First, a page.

Tenants for these warehouses were mainly involved in the textile trades. At No. 41 one of the original occupants was Griswold & Hainworth Ltd, early specialists in portable knitting machines for domestic use.  In the early 1890s the whole of No. 40 was occupied by David Marcus, importer and agent of Eastern manufactured goods: ‘The basement is reserved as a show-room for Oriental carpets and furniture; the ground floor is divided in front into a splendid show-room, and at the rear forms the wellappointed office; while the upper floors are fully utilised as show and stock-rooms’. In 1917 No. 42 became the first premises of J. Collett Ltd, ladies’ hat makers; they gradually took in Nos 41 and 43 and spread elsewhere in the square. The projecting clock which survives at No. 43 was put up by them in 1930. Though there were still four clothing firms here in the mid-1970s, there had been a shift towards printing, illustration and white-collar work. Since then most of the row has been fitted out as offices and studios, including No. 41 by Campbell Zogolovitch Wilkinson Gough (CZWG) in 1980 for the pop artist Allen Jones. “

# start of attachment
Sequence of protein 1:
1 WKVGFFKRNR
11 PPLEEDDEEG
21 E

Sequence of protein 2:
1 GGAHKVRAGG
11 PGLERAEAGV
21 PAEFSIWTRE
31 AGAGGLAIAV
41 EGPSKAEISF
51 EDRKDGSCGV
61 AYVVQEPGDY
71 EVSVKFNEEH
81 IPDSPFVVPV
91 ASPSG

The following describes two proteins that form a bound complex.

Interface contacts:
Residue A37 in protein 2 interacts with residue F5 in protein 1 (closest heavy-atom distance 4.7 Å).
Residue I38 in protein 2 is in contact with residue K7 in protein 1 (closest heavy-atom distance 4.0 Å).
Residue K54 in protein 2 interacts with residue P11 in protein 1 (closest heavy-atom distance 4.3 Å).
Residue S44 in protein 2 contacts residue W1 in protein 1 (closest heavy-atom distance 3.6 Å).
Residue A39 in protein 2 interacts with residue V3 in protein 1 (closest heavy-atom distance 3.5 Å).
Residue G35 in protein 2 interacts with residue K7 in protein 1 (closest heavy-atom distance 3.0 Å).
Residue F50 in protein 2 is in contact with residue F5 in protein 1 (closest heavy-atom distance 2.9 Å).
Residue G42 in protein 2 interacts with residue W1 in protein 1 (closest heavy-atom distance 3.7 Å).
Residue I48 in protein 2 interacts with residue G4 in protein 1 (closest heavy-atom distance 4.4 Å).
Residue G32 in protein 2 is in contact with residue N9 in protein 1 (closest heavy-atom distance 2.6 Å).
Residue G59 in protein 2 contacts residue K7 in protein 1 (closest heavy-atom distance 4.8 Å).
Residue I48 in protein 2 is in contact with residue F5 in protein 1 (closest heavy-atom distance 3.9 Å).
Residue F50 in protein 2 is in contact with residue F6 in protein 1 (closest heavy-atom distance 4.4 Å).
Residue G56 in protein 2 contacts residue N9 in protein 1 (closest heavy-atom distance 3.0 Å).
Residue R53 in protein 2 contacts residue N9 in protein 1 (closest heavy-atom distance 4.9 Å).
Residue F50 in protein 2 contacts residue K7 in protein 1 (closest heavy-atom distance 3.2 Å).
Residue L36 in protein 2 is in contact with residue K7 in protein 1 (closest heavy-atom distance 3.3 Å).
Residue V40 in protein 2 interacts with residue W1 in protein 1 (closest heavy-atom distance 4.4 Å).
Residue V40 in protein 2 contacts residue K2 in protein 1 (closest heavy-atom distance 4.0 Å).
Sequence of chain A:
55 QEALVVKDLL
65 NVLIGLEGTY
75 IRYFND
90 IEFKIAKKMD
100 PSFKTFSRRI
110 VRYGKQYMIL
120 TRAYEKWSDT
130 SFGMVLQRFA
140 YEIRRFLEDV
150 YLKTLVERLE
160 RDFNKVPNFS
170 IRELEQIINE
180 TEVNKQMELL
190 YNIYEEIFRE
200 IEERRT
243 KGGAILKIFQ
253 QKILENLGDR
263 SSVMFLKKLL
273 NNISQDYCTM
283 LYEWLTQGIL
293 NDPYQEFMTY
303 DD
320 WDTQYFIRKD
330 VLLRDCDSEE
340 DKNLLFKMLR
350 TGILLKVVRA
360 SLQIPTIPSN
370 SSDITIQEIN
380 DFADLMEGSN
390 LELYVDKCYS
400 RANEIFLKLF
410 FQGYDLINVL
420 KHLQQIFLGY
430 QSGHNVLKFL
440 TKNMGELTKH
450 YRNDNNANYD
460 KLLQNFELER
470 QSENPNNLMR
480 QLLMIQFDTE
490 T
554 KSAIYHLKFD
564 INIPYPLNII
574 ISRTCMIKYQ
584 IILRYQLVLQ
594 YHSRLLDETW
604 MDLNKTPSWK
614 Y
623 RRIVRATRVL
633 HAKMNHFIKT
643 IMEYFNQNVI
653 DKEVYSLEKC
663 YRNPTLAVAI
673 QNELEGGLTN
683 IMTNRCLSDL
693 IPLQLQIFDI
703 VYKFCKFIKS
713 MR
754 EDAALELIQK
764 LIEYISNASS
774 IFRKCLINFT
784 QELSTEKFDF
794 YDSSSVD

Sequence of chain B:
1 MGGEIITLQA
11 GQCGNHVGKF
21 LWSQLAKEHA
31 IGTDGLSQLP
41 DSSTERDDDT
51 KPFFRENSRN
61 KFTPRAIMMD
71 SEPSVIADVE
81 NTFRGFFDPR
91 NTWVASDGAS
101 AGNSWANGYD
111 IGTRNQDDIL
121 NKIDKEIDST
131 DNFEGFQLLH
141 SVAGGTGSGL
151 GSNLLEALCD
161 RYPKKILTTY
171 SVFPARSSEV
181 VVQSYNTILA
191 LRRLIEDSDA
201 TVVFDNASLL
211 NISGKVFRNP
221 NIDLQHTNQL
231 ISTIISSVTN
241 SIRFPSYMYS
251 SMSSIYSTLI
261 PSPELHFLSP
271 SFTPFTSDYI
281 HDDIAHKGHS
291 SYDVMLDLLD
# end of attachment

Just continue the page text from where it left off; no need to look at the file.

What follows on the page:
1 Citation for text above and map:   BHO  Chicago  MLA ‘Charterhouse Square area: Introduction; Charterhouse Square’, in Survey of London: Volume 46, South and East Clerkenwell, ed. Philip Temple (London, 2008), pp. 242-265. British History Online [accessed 20 April 2021].

Update: here is a tweet from @nicholas_sack, (4th Sept 2021) with a wonderful photo of the same building, 20 years ago.

City Place House

An email from an ever-vigilant neighbour alerted me to the Planning Application for City Place House and the adjacent tower, City Tower. This application is currently under consideration. I hastened to go and have a look at the buildings, before they get swathed in white plastic.

City Tower has been there since 1967. It is going to have its lower floors redeveloped but will remain standing. However the more recent City Place House, completed in 1992, is going to be demolished and replaced.